Wednesday, May 27, 2015

The History Files - episode #15: False Flag Events

Since this episode of The History Files was recorded in May of 2015, exactly 100 years after the sinking of the RMS Lusitania, Gordon thought it might be appropriate to discuss "false flag" events. It should come as no surprise that the Lusitania incident isn't the only one. It should also not surprise anybody to discover that political leaders can do some pretty shady things in the name of "the end justifies the means".

The History Files - episode #14: From Lance to Pistol

Cuirassiers of Gottfried Heinrich Graf zu Pappenheim
In this episode of the History Files, Gordon discusses the difference between "warrior" and "soldier", and the impact of the evolution of firearms on what would become the model of the modern army.

Producer’s note: We had a recording glitch that meant I had to chase Gordon down at his day job and re-record part of the main segment in less-than-ideal circumstances, so that’s the reason for the weird “why is he suddenly in an abandoned warehouse?” sound for a few minutes. Apologies!

Wednesday, May 13, 2015

The History Files - episode #13: Historical Archeology in the Western US


In this episode of The History Files, Gordon interviews historical archeologist Morgan Blanchard. Starting with new developments in high-tech surveying tools, they go on to discuss excavations of battle sites in New Mexico, World War 2 internment camps, the Battle of the Little Big Horn, and the Tlingit Revolt of 1802 amongst other things.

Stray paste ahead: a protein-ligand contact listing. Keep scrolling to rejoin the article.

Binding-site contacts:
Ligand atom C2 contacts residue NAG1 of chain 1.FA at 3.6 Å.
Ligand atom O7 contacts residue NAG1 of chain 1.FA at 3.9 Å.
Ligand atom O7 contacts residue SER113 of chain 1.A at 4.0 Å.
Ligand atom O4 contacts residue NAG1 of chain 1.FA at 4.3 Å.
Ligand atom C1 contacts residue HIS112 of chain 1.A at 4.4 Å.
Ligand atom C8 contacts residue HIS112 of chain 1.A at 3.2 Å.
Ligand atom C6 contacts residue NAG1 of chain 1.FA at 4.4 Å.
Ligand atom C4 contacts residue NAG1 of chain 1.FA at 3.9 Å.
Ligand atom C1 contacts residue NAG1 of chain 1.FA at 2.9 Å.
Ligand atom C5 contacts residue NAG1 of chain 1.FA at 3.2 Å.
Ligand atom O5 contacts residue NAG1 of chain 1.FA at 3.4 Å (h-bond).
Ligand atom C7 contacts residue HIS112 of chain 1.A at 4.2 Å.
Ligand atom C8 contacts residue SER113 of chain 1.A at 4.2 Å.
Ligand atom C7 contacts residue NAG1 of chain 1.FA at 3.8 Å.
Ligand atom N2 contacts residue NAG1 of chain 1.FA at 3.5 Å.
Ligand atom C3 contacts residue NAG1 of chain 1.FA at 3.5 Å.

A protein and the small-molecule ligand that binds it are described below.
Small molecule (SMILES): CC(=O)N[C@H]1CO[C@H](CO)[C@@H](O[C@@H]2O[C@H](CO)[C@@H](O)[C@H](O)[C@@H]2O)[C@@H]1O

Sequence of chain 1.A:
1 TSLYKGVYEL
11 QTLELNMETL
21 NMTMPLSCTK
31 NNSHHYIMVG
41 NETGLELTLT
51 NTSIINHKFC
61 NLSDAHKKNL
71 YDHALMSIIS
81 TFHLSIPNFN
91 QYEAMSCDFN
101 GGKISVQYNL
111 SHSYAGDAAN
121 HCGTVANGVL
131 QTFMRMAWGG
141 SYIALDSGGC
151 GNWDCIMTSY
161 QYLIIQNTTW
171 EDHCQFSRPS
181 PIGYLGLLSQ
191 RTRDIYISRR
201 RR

Wednesday, May 6, 2015

The History Files - episode #12: Conditions For Revolution

Caricature of the trial of Charlotte Corday (1793), famous for assassinating Marat, one of the prime instigators of the Reign of Terror.
 In this episode of The History Files, Gordon cites three examples from history that illustrate national conditions which usually lead to revolution, sometimes even several waves of revolution. Bonus: stay tuned after the sign-off to hear Neb and Gordon ramble on about Iran, pop-culture wars, and that inexplicable statue of Lenin in Fremont (a neighborhood on the ship canal north of Seattle).